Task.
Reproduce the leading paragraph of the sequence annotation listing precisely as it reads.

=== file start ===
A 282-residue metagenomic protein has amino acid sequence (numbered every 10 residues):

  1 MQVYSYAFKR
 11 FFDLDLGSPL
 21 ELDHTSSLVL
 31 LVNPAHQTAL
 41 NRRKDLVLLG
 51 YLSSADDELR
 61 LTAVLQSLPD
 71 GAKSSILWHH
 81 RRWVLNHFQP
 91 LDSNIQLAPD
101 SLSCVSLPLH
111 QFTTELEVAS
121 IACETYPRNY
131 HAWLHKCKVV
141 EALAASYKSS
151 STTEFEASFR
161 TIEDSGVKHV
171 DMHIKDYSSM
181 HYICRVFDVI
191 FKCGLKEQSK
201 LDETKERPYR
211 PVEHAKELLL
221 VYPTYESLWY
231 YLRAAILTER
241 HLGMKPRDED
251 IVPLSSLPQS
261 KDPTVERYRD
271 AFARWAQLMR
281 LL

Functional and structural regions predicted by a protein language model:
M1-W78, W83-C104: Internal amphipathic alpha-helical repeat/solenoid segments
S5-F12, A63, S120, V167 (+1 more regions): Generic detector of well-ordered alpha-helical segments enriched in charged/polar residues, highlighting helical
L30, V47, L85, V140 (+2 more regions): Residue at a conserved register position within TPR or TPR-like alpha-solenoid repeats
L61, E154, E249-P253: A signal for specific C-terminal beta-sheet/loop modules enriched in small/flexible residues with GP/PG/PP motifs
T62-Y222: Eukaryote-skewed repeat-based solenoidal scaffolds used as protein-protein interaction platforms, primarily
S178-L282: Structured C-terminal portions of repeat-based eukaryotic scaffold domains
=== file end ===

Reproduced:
A 282-residue metagenomic protein has amino acid sequence (numbered every 10 residues):